IJAT Vol.9 No.3 pp. 291-296
doi: 10.20965/ijat.2015.p0291


Investigation on Sensitivity of a Contact-Type Thermal Sensor for Surface Defect Inspections

Yuki Shimizu, Yuta Ohba, and Wei Gao

Tohoku University
6-6-01 Aramaki Aza-Aoba, Aoba-ku, Sendai 980-8579, Japan

January 15, 2015
March 21, 2015
May 5, 2015
thermal sensor, frictional heat, defect inspection
This paper presents an investigation on the sensitivity of a thermal sensor, which will be used as a contact detection sensor for surface defect inspections. In the proposed concept, frictional heat generated at a slight contact between a defect on a measuring surface and the thermal sensor will be utilized to find out existences of defects on the measuring surface. The frictional heat will be detected as a deviation of the electrical resistance of the sensing element in the thermal sensor. According to the principle, the sensor temperature will increase at the contact with defects. However, in the previous research by the authors, the sensor temperature was found to decrease at the contact with the glass-ball probe, whose tip diameter was on the order of several-ten μm. Following the experiments in the previous study, in this paper, further experimental investigation is carried out by employing an AFM probe as a nano-tip probe so that the sensitivity of the thermal sensor as a contact detection sensor for nano-scale defects inspection can be verified. Furthermore, a possible mechanism of the heat flow at the contact interface, which can explain the results observed in these experiments, is also introduced.
Cite this article as:
Y. Shimizu, Y. Ohba, and W. Gao, “Investigation on Sensitivity of a Contact-Type Thermal Sensor for Surface Defect Inspections,” Int. J. Automation Technol., Vol.9 No.3, pp. 291-296, 2015.
Data files:
  1. [1] E. Brinksmeier, Y. Mutlugüunes, F. Klocke, J. C. Aurich, P. Shore, and H. Ohmori, “Ultra-precision grinding,” CIRP Annals - Manufacturing Technology, Vol.59. pp. 652-671, 2010.
  2. [2] B. Marchon and T. Olson, “Magnetic spacing trends: From LMR to PMR and beyond,” IEEE Trans. on Magnetics, Vol.45, pp. 3608-3611, 2009.
  3. [3] P. M. Lonardo, “Surface Characterization and Defect Detection by Analysis of Images Obtained with Coherent Light,” CIRP Annals- Manufucturing Technology, Vol.40, pp. 541-544, 1991.
  4. [4] K. Takami, “Defect inspection of wafers by laser scattering,” Materials Science and Engineering: B, Vol.44, pp. 181-187, 1997.
  5. [5] R. Brun, C. Moulin, and W. Schwarzenbach, “Defect Inspection Challenges and Solutions for Ultra-Thin SOI,” Proc. of The 23rd Annual SEMI Advanced Semiconductor Manufacturing Conf., pp. 67-71, 2012.
  6. [6] C. Xu, J. Lee, V. Sachan, and O. D. Patterson, “Defect Sampling Methodology For Yield Learning During 22nm Process Development,” Proc. of IEEE Advanced Semiconductor Manufavturing Conf., pp. 268-271, 2013.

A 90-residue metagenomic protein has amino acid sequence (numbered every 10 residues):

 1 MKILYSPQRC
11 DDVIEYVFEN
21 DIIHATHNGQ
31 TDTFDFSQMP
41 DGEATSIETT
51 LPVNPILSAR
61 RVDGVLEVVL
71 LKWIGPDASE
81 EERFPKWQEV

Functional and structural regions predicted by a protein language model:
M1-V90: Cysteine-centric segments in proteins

7. [7] J. Pan and D. H. Tai, “A new strategy for defect inspection by the virtual inspection in semiconductor wafer fabrication,” Computers & Industrial Engineering, Vol.60, pp. 16-24, 2011.
  8. [8] C. M. Tan and K. T. Lau, “Automated Wafer Defect Map Generation for Process Yield Improvement,” Proc. of the 13th Int. Symposium on Integrated Circuits, pp. 313-316, 2011.
  9. [9] [accessed Jan. 14, 2015]
  10. [10] D. Meshulach et al., “Advanced lithography: wafer defect scattering analysis at DUV,” Proc. of SPIE, Vol.7638, 76380K, 10pp., 2010.
  11. [11] O. Montal, K. Dotat, B. Mebarki, C. Man-Ping, and C. Ngai, “DUV inspection and defect origin analysis for 22nm spacer self-aligned double-patterning,” Solid State Technology, Vol.53, pp. 16-19, 2010.
  12. [12] C. Wagner and N. Harned, “EUV Lithography: Lithography gets extreme,” Nature Photonics, Vol.4, pp. 24-26, 2010.
  13. [13] R. Attota and R. Silver, “Nanometrology using a through-focus scanning optical microscopy method,” Measurement Science and Technology, Vol.22, 024002, 10pp., 2011.
  14. [14] S. Takahashi, R. Kudo, S. Usuki, and K. Takamasu, “Super resolution optical measurements of nanodefects on Si wafer surface using infrared standing evanescent wave,” CIRP Annals – Manufacturing Technology, Vol.60, pp. 523-526, 2011.
  15. [15] Y. Shimizu, W. Lu, Y. Ohba, and W. Gao, “Feasibility study on the concept of thermal contact sensor for nanometre-level defect inspections on smooth surfaces,” Measurement Science and Technology, Vol.25, 064006, 11pp., 2014.
  16. [16] Y. Shimizu, Y. Ohba, and W. Gao, “Investigation on the contact detection sensitivity of thermal contact sensor for surface defect inspection,” Proc. of ICPE2014, pp. 231-234, 2014.
  17. [17] Y. Shimizu, Y. Ohba, and W. Gao, “Design of fabrication process of a thermal contact sensor for surface defect inspection,” Journal of Advanced Mechanical Design, Systems, and Manufacturing, Vol.8, No.4, No.14-00099, 14pp., 2014.
  18. [18] W. Gao, “Precision nanometrology: sensors and measuring systems for nanomanufacturing,” Springer, 2011.
  19. [19] Y. Shimizu, Y. Ohba, and W. Gao, “Defect inspection on a nanometric smooth surface by a contact-type micro thermal sensor ?Improvement of a sensor profile and investigation on sensor sensitivity?” Proc. of JSPE, Q18, 2014 (in Japanese).
  20. [20] T. Asai, S. Ferfous, Y. Arai, Y. Yang, and W. Gao, “On-Machine Measurement of Tool Cutting Edge Profiles,” Int. J. of Automation Technology, Vol.3, No.4, 2009.
  21. [21] D. B. Asay and S. H. Kim, “Evolution of the Adsorbed Water Layer Structure on Silicon Oxide at Room Temperature,” J. Phys. Chem. B, Vol.109, pp. 16760-16763, 2005.

*This site is desgined based on HTML5 and CSS3 for modern browsers, e.g. Chrome, Firefox, Safari, Edge, Opera.

Last updated on May. 19, 2024